UX as a term and discipline is somewhat new. Prior to it being called UX it was often call HCI (Human Computer Interaction).
Today, now, aside from recent grads, most UX professionals do not have a User Experience Degree. The degrees and experience they do have can very wildly.
Graphic Design (maybe lean towards UI Design)
Industrial Design (also UI ...
You could claim that educational e-mails are not marketing, however the customer might not see it the same way.
If they have explicitly opted-out I would avoid sending them non-transactional e-mails, as you would be on questionable ground. Unless your terms at purchase cover you, called a "soft opt-in" by the UK ICO.
You can of course ask them to opt back ...
I work in the financial industry and during tax season, this always comes up. Which do we offer:
20% off, or
$25 off tax prep?
Typically our software will calculate the most advantagous and offer that price to the client. With verbal confirmation that they are receiving the best "deal", clients always seem satisfied.
Of course tax preparation can get ...
Since you have acknowledged that users have an email address that they would prefer you to use, just ask them for that preferred channel. Don't try and second-guess whether it's a daytime/work/home/throwaway address: use the address they nominate.
That is, the "most appropriate classification" is simply Preferred.
The answer is quite simple. This kind of data ("number of users", "number of posts", "number of sales" etc.) are used as social proof to drive sales/sign ups to your product. It is much easier to trust something that is used by millions of people, right?
For example Tumblr emphasizes the most crucial data for their micro-blogging platform, the number of ...
The $300 Million Button
So you want a case of "so-and-so changed the button and sales went through the roof"? Well I think this is as close as you'll get, it comes with a snazzy title and all.
The $300 Million Button
It's hard to imagine a form that could be simpler: two fields, two buttons, and one link. Yet, it turns out this form was ...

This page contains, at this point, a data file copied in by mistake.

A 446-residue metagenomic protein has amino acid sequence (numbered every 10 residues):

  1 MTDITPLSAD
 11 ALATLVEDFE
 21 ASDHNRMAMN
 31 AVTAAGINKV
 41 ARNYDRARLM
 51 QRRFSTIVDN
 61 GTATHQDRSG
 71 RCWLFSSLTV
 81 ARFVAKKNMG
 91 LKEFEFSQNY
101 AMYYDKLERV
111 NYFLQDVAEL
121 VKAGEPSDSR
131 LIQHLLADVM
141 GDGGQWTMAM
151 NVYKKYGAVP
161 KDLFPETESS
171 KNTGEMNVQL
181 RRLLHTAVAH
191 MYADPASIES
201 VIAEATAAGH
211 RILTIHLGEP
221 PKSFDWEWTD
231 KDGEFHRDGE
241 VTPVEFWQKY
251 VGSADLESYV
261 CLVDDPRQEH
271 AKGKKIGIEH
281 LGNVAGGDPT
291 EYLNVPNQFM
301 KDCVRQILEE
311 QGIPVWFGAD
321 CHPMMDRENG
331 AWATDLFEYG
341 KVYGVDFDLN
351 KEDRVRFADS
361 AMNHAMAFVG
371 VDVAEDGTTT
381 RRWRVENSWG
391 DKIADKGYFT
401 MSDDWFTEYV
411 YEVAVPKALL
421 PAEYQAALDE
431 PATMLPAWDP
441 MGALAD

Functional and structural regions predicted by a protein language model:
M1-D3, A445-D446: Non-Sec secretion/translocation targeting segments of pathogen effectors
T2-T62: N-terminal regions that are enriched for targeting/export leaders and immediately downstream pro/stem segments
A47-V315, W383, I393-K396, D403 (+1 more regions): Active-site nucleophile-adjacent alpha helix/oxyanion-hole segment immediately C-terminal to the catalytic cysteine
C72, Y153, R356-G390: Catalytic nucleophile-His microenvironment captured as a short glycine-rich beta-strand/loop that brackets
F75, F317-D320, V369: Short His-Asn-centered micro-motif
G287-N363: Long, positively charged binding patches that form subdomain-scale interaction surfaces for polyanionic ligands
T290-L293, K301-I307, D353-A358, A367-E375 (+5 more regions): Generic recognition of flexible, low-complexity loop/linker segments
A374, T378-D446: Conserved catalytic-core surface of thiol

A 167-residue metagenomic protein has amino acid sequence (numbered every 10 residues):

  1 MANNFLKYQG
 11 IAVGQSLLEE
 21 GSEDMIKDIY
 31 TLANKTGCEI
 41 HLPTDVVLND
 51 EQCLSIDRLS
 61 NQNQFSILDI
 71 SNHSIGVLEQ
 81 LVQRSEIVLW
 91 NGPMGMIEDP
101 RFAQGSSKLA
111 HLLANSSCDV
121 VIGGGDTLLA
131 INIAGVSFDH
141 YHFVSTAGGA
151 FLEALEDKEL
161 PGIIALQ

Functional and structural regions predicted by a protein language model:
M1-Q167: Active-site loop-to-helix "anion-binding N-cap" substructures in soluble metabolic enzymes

As my manager says:
Half of the population is more stupid than the other half.
Even if the statement is true, it doesn't really explain why some are more likely to fall for advertisement than others. It's just a cruel fact of life. However if we are in a state of mind where we know that we need something or want something - we are more likely to listen to ...
I can't point to specific research, but based on my experience as a user and basic e-commerce knowledge, it's possible that the buyers buy the more expensive one when a cheaper one is available because of a couple reasons:
They don't trust the cheaper vendor because of their poor reviews or lack of reviews or general lack of trust
They think the more ...
As mtsyganov suggested offering both can help users in making an informed decision, studies have shown that product videos do help in conversion.I recommend looking at this article which talks about a number of case studies of how product videos have increased conversion greatly. To quote part of the article
Zappos uses videos on a huge ...
If you look at the elements that are supposed to make it seem more 'credible' and 'trustworthy', they are:
Images of the people (along with their name), which traditionally works better than having no images or an anonymous feedback. T
Having a brand name associated with the feedback (i.e. Twitter) which is probably the more subjective part of the what ...
It's a good idea to try to place it next to the logo at the top of the page. It help the user to understand what the brand and the site is all about.
I would also look for a brand identity manual about slogan placement. Usually there is a section about how to position the slogan relatively to the logotype.
Jakob Nielsen has written about the subject here.
Discover has a sense of finding something new. So if the action is largely linked to finding new and interesting options, then I would go with this.
Buy is a transactional word, and indicates that you will go to get a product to purchase. Use this if your user likely already knows what they will be buying and won't primarily be discovering new items.
Asking a user for anything is a barrier to entry
I've seen some websites ask for a list of friends email before you can use it and see if it is even worth recommending which is ridiculous. Let me answer your question with another question...
Would you go into a grocery store if someone at the entrance required your mailing address?
If you have ...
Today, under GDPR this would be problematic to say the least. Under the new regulation, freely given consent must be guaranteed, and that's not the case when there's an element of compulsion.
From their guidelines:
Freely given consent implies real choice and is especially difficult
or impossible when there is an imbalance between controller and data
A few things off the top of my head:
Make it look less like an ad: This is because of banner blindness. We've almost become immune to ads in a sense, because we've seen so many of them, our brain automatically scans a page and writes anything that looks like advertisement off as unimportant.
Have a clear message and call to action (CTA): Make sure it's scan-...